Gary Null

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Gary Michael Null (born 1945) is an American talk radio host and author who advocates for alternative medicine and naturopathy[1] and who produces a line of dietary supplements.[2]

His views on health and nutrition are at odds with scientific consensus; Stephen Barrett, co-founder of the National Council Against Health Fraud, described Null as "one of the nation's leading promoters of dubious treatment for serious disease".[1]

On his radio show, and in books and self-produced movies, Null criticizes the medical community, promotes a range of alternative cancer treatments, denies that HIV causes AIDS,[3] and promotes dietary supplements which he produces.

In 2010, Null reported that he and six other consumers had been hospitalized from vitamin D poisoning, after ingesting a nutritional supplement carrying his name and endorsement. Null sued a contractor involved in producing the product, alleging that each contained more than 1,000 times the dose of vitamin D reported on the label.[4][5]

Early life and education[edit]

Null was raised in Parkersburg, West Virginia, with his two brothers. He holds an associate's degree in business administration from Mountain State College in West Virginia and a bachelor of science degree from Thomas Edison State College in Trenton, New Jersey.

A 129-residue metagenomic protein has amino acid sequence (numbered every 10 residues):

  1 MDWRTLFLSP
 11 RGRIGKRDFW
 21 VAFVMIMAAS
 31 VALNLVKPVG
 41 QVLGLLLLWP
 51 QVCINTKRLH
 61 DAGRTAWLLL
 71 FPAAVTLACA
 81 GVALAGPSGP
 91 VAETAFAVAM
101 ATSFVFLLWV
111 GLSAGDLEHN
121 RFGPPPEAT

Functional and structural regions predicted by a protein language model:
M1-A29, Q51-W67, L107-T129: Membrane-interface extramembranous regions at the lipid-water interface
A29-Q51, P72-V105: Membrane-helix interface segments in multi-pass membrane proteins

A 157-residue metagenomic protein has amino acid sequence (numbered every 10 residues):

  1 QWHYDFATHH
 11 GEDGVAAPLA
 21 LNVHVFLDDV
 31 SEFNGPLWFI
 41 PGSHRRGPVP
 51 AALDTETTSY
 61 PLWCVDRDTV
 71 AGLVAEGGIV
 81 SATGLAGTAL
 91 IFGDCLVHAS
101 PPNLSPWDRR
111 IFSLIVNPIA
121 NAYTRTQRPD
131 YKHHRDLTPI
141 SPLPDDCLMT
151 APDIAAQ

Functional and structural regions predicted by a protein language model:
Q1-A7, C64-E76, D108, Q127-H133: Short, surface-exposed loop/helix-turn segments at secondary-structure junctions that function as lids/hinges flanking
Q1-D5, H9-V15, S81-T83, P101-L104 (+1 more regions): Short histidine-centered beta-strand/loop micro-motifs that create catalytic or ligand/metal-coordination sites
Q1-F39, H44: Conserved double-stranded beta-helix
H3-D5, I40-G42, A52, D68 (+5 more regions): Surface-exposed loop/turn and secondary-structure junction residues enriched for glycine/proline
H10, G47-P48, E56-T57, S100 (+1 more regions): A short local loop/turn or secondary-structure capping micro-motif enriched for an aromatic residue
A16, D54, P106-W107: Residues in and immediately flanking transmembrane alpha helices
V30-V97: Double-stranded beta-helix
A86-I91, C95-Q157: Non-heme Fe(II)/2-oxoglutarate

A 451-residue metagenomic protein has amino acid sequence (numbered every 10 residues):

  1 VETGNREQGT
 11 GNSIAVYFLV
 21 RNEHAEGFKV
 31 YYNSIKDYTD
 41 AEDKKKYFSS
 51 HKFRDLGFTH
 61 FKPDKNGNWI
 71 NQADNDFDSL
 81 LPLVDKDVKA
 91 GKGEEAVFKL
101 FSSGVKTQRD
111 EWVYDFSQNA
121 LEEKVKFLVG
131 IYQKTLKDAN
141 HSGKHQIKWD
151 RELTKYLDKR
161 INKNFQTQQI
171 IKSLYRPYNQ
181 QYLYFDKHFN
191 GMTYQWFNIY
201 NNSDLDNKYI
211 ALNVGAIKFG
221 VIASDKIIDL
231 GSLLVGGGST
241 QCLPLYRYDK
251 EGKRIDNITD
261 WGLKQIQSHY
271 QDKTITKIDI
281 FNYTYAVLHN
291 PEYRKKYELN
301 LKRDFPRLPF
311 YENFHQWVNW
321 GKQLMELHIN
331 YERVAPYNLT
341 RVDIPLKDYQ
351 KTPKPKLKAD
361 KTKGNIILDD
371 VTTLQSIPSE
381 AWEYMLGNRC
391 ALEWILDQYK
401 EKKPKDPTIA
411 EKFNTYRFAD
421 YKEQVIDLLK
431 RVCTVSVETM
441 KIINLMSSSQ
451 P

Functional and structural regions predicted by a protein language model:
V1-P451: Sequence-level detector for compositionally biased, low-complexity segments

Null holds a Ph.D. in human nutrition and public health sciences from Union Institute & University,[1] a private distance-learning college headquartered in Cincinnati, Ohio.[1][6] Null's doctoral thesis was entitled "A Study of Psychological and Physiological Effects of Caffeine on Human Health".[1]

His credentials, including the degree-granting practices at Edison State and the rigor of the Ph.D. program at Union Institute, have been questioned by Stephen Barrett on his Quackwatch website, who labeled Null as "one of the nation's leading promoters of dubious treatment for serious disease" and a fraud.[1]

Advocacy[edit]

Attacks on mainstream medicine[edit]

Null attacks many facets of mainstream medicine, arguing that physicians and pharmaceutical companies have an economic interest in promoting rather than preventing sickness.[1] In the 1979-80, he co-authored a series of articles on cancer research for Penthouse, entitled The Politics of Cancer[1] beginning with one entitled "The Great Cancer Fraud."[7] Null's writings in Penthouse accused the medical community of "suppressing alternative cancer treatments to protect the medical establishment's solid-gold cancer train." In place of standard medical therapy, Null advocated alternative cancer treatments such as hydrazine sulfate. A series of three articles co-authored by Null in Penthouse is credited by David Gorski with bringing the Burzynski clinic to prominence.[8] In 1985, Null began writing a lengthy series of reports for Penthouse entitled "Medical Genocide".[1] In 1999 TIME wrote of Null: "From a young reporter this is to be expected. But two decades later, Null, 54, is still warning of a variety of medical bogeymen out to gull a trusting public."[3]